We were looking for something we hadn’t seen before, and alligators were top of the list! Expected to stumble in a full blown tourist trap and were positively surprised by the expansive enclosures, fitness of the animals and also the sheer count! Big reptiles are usually trouble makers in urban areas and relocated, sometimes directly to the butcher, but the biggest or most beautiful ones go to Gatorland, where they’re fed and cared for. Almost a zoo, but better.

These white herons are not waiting for the Gator Jumparoo Show, they’re here for the leftovers and dropped gator feed pellets that roll around on the board walk.
This one is especially cheeky, just waiting for it’s turn to grab the feed right from under the gator.
But the gators are super chill. They know it’s 2 pm and they’re being fed yummy chicken legs, so they do very pretty slow motion jumps.
Seems some are more pets than predators.
Probably should address the elephant in the room: Are gators crocodiles? No, alligators have U-shaped snouts, where crocs have pointed V-shaped noses. Also lower teeth in a closed snout are only visible in crocodiles, which also are more aggressive but better visible in the water because of their lighter coat.
Original Florida lunch choices lol – never thought I would see something like this in an actual restaurant.
And there’s more specialities, fascinating!
Some of the herons look unnaturally calm, almost fake. And then you enter their personal space and they flap their wings. Amazing.
Striking up a conversation with Amazon Parrots, Blue and Gold Macaws, and Cockatoos at the Parrot Playground. These two rather have some time alone.
Flamingos are a Florida icon – cheeky in pink, yet also refined, exotic and goofy on spindly legs, shy in the wild but brazen peddlers of Disney princesses and sand castles.
There are only estimated 400 flamingos left in the wild in Florida, good to know that the state’s whole flamingo population is less than 1% of the global numbers.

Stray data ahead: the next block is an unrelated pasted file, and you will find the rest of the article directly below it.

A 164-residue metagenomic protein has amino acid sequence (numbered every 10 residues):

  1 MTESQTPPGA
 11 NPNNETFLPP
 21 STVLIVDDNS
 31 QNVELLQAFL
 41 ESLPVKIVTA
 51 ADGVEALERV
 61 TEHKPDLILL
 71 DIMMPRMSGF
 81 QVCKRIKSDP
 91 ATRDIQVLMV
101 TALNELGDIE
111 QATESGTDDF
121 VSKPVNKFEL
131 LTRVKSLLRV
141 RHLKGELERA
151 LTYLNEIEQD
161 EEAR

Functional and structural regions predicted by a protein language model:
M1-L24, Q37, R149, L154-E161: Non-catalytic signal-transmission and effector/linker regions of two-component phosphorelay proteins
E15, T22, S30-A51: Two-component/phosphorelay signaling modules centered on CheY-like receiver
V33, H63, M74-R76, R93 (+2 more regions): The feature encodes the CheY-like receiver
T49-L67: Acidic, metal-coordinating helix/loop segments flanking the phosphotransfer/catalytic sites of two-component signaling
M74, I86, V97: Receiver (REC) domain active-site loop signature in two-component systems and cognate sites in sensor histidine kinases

Here in Gatorland, they don’t have access to saltwater shrimp, the wonderful flamingo-red color comes from carotin pellets.
Greater flamingos live and feed in groups called flocks, stand, colony, pat or flamboyance. They find safety in numbers, which helps to protect individual birds from predators while their heads are down in the mud. Greater flamingos also breed while gathered in groups.
Flamingo legs actually bend just like human legs. What looks like a flamingo’s knee is really its ankle joint. A flamingo’s knees are located higher up the legs, hidden by the body and feathers. Confused? Think of a flamingo as standing on tiptoe. When the leg bends, it’s the ankle you see hinging.
These beauties are waiting for the Legends of the Swamp Show. One of them will be held, even for people to ride on and touch and in exchange get a fat snack.
And they play along nicely, phew.
Leucistic Alligators – Where Albinos have no pigment, leucistic animals have some. They’re mostly white with patches of color on their skin, this also gives them piercing blue eyes instead of the dark eyes a regular alligator might have, or the pink eyes associated with albinos.
Leucism is extremely rare among gators, and their chances of survival in the wild are basically zero. Without natural camoflage coloration they can’t hide from predators. Their white color is as useful as a neon sign sayin “Come and eat me” from a mile away!
That’s the albino.
Up close encounter with a group of gators – Yeah nah! Looking through the fence 5 meters away from where the music plays is enough for us!
A beautiful pair.
Soaking in the sun.
Hahaha these birds are not a decoration, when the finger comes to close, they move to the next pillar.
Can’t get enough of these clever birds!
Glad for my tele lens o.o
Never ever would I have liked to be that close to a gator anywhere else than on the high board walk.
Who gets away with the few gator pellets that a little girl just threw? The big, old guy has to fight for his right of first bite.
Gator nursery with some very interested guests.
Could have spent days here, but this was our last one here in Orlando. Not only in Florida, but in the US! Unbelievable how fast time went the past 2 months on the mainland. Good memories!


Donations in form of Darbo Preiselbeer Kompott are greatly appreciated ;)